"The sacred is not to be held as absolute.
It is not to be protected and revered this way.
The sacred is a connection between the finite and the infinite.
They lost the way when they raised the sacred
To where it was impermeable.
The sacred is a personal experience
To be seen in the light of the eyes of the seer
And not to be dictated by those who would dare define it."
--Convergence III: 7
I consider our existence to be split into two levels of order, the collective reality and the personal mythology. The collective reality is often spoken of as logos, the world of logic and reason by which we are able to effectively communicate ideas and thoughts amongst ourselves in a way that that can be understood. The collective reality is based in concepts that can, on some level, be accepted by a variety of people with different backgrounds and experiences. The world of personal mythology, often spoken of as mythos, is the world of the spiritual and the sacred. It can be built upon existing constructs of belief, but it is more powerful when it is experienced within the individual as something profoundly personal. These things can be utilized to fuel, power and develop one's personal experience within the realm of mythos.
Over time and the development of human history, the lines became blurred between logos and mythos. The collective reality moved into the Age of Reason, a time when the sciences began to develop at a rapid rate on almost every level, giving rational answers to questions that were in the past answered through mythos. In an effort to counteract this, the spiritual, the sacred and the nature of faith itself moved from a personal experience to a more organized system of belief. To counter the growing power of logos, mythos had to find a way to balance that power. Religion changed from a way in which individuals could enable their personal experience with the sacred to a definition of a collective mythology that was to be honored and defended as The One Truth.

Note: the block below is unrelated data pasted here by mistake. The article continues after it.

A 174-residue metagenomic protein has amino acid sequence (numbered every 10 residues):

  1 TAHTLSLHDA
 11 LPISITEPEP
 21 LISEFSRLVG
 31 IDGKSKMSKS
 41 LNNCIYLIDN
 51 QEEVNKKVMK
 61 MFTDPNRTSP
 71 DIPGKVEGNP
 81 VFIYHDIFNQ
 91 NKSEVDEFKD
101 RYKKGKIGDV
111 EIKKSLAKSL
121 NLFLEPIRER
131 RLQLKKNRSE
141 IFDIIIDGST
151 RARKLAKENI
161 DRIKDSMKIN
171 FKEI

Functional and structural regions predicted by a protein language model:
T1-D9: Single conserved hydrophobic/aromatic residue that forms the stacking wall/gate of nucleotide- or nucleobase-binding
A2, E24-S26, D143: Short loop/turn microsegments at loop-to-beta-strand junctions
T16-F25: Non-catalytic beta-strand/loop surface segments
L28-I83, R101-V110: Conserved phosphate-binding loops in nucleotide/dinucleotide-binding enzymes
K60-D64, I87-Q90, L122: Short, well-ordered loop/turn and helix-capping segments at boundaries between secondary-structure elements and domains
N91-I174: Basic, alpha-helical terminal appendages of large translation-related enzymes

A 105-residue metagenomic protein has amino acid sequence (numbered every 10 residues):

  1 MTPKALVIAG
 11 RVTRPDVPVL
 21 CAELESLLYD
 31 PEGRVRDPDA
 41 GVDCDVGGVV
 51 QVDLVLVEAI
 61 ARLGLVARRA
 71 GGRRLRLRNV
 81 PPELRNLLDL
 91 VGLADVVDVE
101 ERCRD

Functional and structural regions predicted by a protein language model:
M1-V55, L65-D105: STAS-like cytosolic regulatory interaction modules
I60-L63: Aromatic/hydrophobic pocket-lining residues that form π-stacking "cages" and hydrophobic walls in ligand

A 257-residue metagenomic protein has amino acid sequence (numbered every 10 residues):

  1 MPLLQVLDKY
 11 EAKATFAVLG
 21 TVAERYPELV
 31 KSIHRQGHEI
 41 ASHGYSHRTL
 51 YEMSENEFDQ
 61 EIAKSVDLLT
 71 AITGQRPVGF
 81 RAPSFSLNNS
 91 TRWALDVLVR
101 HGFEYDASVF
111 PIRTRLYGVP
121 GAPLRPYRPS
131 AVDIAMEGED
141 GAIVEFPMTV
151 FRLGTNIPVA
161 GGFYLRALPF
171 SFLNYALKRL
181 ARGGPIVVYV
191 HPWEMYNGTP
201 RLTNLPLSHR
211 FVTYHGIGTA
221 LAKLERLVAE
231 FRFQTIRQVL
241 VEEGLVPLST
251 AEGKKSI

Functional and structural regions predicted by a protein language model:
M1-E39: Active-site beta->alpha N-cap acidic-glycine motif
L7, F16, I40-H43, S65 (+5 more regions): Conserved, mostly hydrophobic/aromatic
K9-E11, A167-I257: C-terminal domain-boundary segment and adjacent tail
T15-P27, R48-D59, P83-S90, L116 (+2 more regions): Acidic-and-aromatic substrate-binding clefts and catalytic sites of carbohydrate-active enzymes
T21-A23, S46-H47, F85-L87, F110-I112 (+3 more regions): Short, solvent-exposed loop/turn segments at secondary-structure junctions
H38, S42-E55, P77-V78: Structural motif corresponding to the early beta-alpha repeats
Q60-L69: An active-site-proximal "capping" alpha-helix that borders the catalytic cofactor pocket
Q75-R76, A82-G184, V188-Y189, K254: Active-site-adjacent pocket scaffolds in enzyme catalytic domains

The One Truth is defined as a system rooted in mythos which is held up as a definitive answer to the infinite on some level. It is something that is usually loudly proclaimed and vehemently defended. To so much as question an element of The One Truth is to be branded a blasphemer or a heretic. In the minds of those who believe and accept The One Truth, it is incontrovertible fact. To go against it is to engage in profane sacrilege. The way of The One Truth moves elements of mythos into the world of logos. It asserts a collective mythology as a collective reality. It is at this point that religion loses so many people. Whereas it is the purpose of the spiritual to open the heart to experiences with the infinite, The One Truth closes the heart and leaves a narrow corridor through which only the "worthy" may pass.
If we move away from religion as providing a collection of definitive One Truths and instead see it as a building block for personal encounters with a spiritual existence, it takes on a different meaning and a deeper value. For some, having structures in place already is very useful. There are many who can facilitate a meaningful relationship with the infinite using only existing constructs of faith and religion. A quick study of those who have, throughout history, challenged, rejected or reinvented the existing structures reveals that most have been from one of two camps. There are those who are strongly rooted in logos, the "scientists," and there are those who are strongly rooted in creativity, the "artists," who are gifted with a more abstract vision of the infinite.